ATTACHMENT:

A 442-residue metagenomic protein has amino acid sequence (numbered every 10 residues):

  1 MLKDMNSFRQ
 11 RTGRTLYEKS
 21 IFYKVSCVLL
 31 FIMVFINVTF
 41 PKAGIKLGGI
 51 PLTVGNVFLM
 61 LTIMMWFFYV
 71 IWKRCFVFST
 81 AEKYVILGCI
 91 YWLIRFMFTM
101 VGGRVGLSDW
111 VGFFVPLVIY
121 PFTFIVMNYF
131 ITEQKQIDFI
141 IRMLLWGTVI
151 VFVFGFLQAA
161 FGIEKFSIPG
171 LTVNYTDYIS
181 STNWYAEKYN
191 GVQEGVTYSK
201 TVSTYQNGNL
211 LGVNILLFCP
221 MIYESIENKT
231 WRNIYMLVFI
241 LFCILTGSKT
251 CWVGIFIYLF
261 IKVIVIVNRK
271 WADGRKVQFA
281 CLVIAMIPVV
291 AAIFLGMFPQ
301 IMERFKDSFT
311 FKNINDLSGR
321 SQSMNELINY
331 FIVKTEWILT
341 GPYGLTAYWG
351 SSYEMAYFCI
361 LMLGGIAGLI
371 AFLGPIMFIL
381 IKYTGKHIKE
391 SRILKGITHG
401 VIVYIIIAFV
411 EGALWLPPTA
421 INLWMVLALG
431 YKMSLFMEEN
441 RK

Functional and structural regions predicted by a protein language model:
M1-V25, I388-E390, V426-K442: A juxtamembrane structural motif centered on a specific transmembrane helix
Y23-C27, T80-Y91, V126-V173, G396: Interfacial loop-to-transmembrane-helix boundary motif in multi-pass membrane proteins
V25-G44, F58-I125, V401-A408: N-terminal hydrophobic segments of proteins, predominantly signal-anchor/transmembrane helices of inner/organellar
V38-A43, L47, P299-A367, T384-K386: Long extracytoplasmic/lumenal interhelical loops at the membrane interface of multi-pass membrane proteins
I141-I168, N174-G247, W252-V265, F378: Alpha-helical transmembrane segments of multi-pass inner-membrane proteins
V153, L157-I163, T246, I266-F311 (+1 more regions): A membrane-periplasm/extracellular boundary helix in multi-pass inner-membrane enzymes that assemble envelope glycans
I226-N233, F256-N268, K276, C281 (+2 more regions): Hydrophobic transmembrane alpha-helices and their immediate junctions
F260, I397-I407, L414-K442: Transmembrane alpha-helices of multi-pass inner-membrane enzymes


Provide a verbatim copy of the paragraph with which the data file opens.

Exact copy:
A 442-residue metagenomic protein has amino acid sequence (numbered every 10 residues):